I can already hear the arguments about preferential treatment, quotas and “needing to hire the best company for the job” (sound familiar?).  It begs the question: how are companies picking their suppliers now? Could it be that they are choosing suppliers that they have done business with for years, companies they know, or a company they own themselves…?

I don’t know about you, but that sounds like preferential treatment to me,  and not the meritocracy often used as an argument against diversity.  

Suppliers are at the mercy of “the Old Boys Network” just as new hires and employees up for promotion – it’s not just what you know, but who you know. Supplier Diversity shines a light on this and asks companies to take a look at how they can contribute to diversifying their pool of suppliers – essentially giving companies owned by women, visible minorities, aboriginal people, people with disabilities and youth a foot in the door in a system that can be just as exclusive as hiring and promotion (both intentionally, and unintentionally).

Just like commitments to diversity and inclusion internally (hiring, mentorship, sponsorship, etc) supplier diversity brings opportunities for innovation, competitiveness and market knowledge.

Think of what you could be missing.

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Copyright 2011 Annemarie Shrouder
author, speaker and facilitator on issues of diversity and inclusion

For more information, check out: Diversity Business Network , WEConnect and the Canadian Aboriginal and Minority Supplier Council.

More than Mentorship

19 Sep

Mentorship has been around for a long time, but there is a new “ship” on the block! Sponsorship. In light of my recent posts, I thought this would be a good topic for today.

Mentorship is about development. Sponsorship is about advancement. While development can lead to advancement, given the (often unconscious) bias in business (see, for example, my previous blogs on women in senior management) it is clear that development is not enough.

A sponsor must be someone at a higher level than you in the organization. They also must have power within that organization. Why? Because their role is to “go to bat” for you; to put your name in the ring, to bring you up in the critical conversations, to help get you in the door when getting in is largely about visibility. Because, at the end of the day, if no one knows you are there, it doesn’t matter how good you are.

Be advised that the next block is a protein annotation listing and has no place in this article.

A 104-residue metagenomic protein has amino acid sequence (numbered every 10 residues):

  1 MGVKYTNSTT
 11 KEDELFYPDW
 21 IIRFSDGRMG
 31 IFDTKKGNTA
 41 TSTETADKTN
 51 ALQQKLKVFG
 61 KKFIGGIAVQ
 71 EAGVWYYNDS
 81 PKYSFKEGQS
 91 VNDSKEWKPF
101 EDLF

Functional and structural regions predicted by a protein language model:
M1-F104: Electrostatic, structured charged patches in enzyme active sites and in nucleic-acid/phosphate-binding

It struck me as I read Catalyst Canada’s recent report on sponsorship, that this is a formal system that mimics what has been going on in the “Old (white) Boys Network” informally forever – deals done over golf, people introduced over lunch, skipping over a few rungs in the ladder because someone knows someone and makes an introduction. It’s sad that we need to formalize the system so others can get in. But there it is.

Advancement, it seems, is still largely not about what you know, but who. It seems then, that (sadly), women and visible minorities still don’t seem to “know” the right people to get the big jobs. Sponsorship can help. It’s what we need to do to see some representation in leadership that comes with credibility so it can withstand the sceptics.

A great article to read about this topic is in Forbes magazine: Making Partner; Sponsorship and Gender Bias.

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copyright 2011 Annemarie Shrouder
author, speaker and facilitator on issues of diversity & inclusion

Incentives for Hiring Immigrants – friend or foe?

16 Sep

Thanks to the politicians, the debate rages – is it a hand-out or is it increasing access? (and don’t get me started on the difference between “foreign workers” a la Tim Hudak and immigrants looking for work).

Listening to Q this morning on CBC, I heard an interesting interview with 2 successful business owners, who also happen to be immigrants to Canada. Because I was driving, I couldn’t write down their names and the podcast isn’t available yet – but I’ll attach it next time. Both guests had different perspectives, but both agreed that any program must focus on helping new immigrants get their first job in their field.